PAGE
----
Sunday Reflection - First Sunday of Lent
Posted: Sat, 05 Mar 2022 08:22
On this first Sunday of Lent, Luke presents his version of the Temptation in the Desert. Like so many before him and since, Jesus makes the decision to go out into the desert: with no distraction, the Lord chose to spend forty days alone, in prayer and fasting. Last Wednesday we began our Lenten journey with a change of heart. It is good that we are faced with this picture of temptation so early on in our Camino through Lent. Some might feel horrified that the incarnate Word of God could be tempted by the forces of evil. Sharing our human nature to the full, Jesus experiences those problems, difficulties and issues that we all share.
Evil does not come to us under the guise of bearded man with horns and tail, holding a large fork! In my experience, evil and hurt comes under a much more acceptable appearance, often from people we trust and respect. In offering Jesus bread, the devil reveals the temptation to give people what they want rather than what they need. Bread might fill an immediate need and satisfy hunger in the stomach, but there are other hungers too. As Christians, we need to hunger and thirst for justice and peace. We need to hunger for equality and call for the end to any type of discrimination. We can think of situations of seemingly wealthy people who 'have it all' yet are desperately unhappy. Jesus is asking us to address our deepest hungers today so that we can bring joy and happiness not only in our own lives, but in the lives of others too.
'BOVA' is the Bosco Volunteer organisation that is run in by the British Salesian Province. It provides an opportunity for anyone to spend some time as a volunteer in a Salesian project around the world. Volunteers are of various ages who respond to needs that they see in the world. It is a chance to feed young people in need—sometimes quite literally. As our world slowly comes back to a sense of normality, there may be some in your family or parish who might welcome this fantastic opportunity to give something back. St Teresa of Calcutta would often say that the greatest hunger in the world was not the need for food—she saw that true care and concern was more important. Love can be the antidote to indifference, cruelty and the deep hurt that we can be all too obvious in our communities. The temptation to be cruel and continue the cycle of hurt may be so easy for some, but the world be the worst for it.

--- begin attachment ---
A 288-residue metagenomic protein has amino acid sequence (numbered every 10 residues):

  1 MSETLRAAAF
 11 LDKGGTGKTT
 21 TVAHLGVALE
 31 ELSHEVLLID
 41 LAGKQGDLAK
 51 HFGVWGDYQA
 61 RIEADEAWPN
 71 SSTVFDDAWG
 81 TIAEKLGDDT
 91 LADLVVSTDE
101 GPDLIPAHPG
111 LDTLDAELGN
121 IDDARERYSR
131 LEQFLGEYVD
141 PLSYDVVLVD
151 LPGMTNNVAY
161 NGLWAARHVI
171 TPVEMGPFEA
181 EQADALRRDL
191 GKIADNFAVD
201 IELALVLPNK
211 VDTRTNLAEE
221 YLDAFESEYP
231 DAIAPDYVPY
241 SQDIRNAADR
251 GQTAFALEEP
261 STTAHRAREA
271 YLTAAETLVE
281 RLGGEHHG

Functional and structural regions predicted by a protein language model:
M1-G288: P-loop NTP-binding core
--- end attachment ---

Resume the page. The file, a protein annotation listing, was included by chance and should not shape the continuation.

Jesus shows us that we do not need spectacular events, like throwing yourself off the Temple, to ease the hunger of our world. In the solitude of the desert, Jesus has never been closer to humanity. Perhaps these past two years has been that desert experience that we all need. In the heart of lockdown, we were told to keep away from others—even our weekly Eucharist could become a super-spreader, and we saw our church buildings closed. In that loneliness, I certainly saw my need for community and companionship. I suspect that all of us have had to draw on reservoirs of strength that we might not have realised. Let us never use our sense of compassion and care, even though the temptation to be harsh and hard can sometimes be easier. In his pandemic encyclical 'Fratelli Tutti', Pope Francis reminds us that we cannot sit on the fence. Caring for others has to come at a personal cost, as the Gospel reminds us so often. This wakeup call of Pope Francis is a call to empathy and understanding. We can only move forward if our Church does not become a bystander. Like the Good Samaritan of Luke's parable, our call, especially this Lent is to be involved, and not pass by when we see injustice, prejudice and wrong. The Good Samaritan's love is not bound by his cultural differences with the Judean man to whom he ministers. Nor does he use inconvenience as an excuse not to provide aid, as the Levite and the priest do, or to expect some kind of reward for his generosity. Instead of focusing on whether the man he encounters is good enough to be his neighbour, the Samaritan is an example of waking up to see the reality of true Christian living, as 'Fratelli Tutti' reminds us
The Samaritan became a neighbour to the wounded Judean. By approaching and making himself present, he crossed all cultural and historical barriers. Jesus concludes the parable by saying: "Go and do likewise" (Lk 10:37). In other words, he challenges us to put aside all differences and, in the face of suffering, to draw near to others with no questions asked. I should no longer say that 'I have neighbours to help, but that I must myself be a neighbour to others.' (FT 81)
Author: Fr Gerry O'Shaughnessy SDB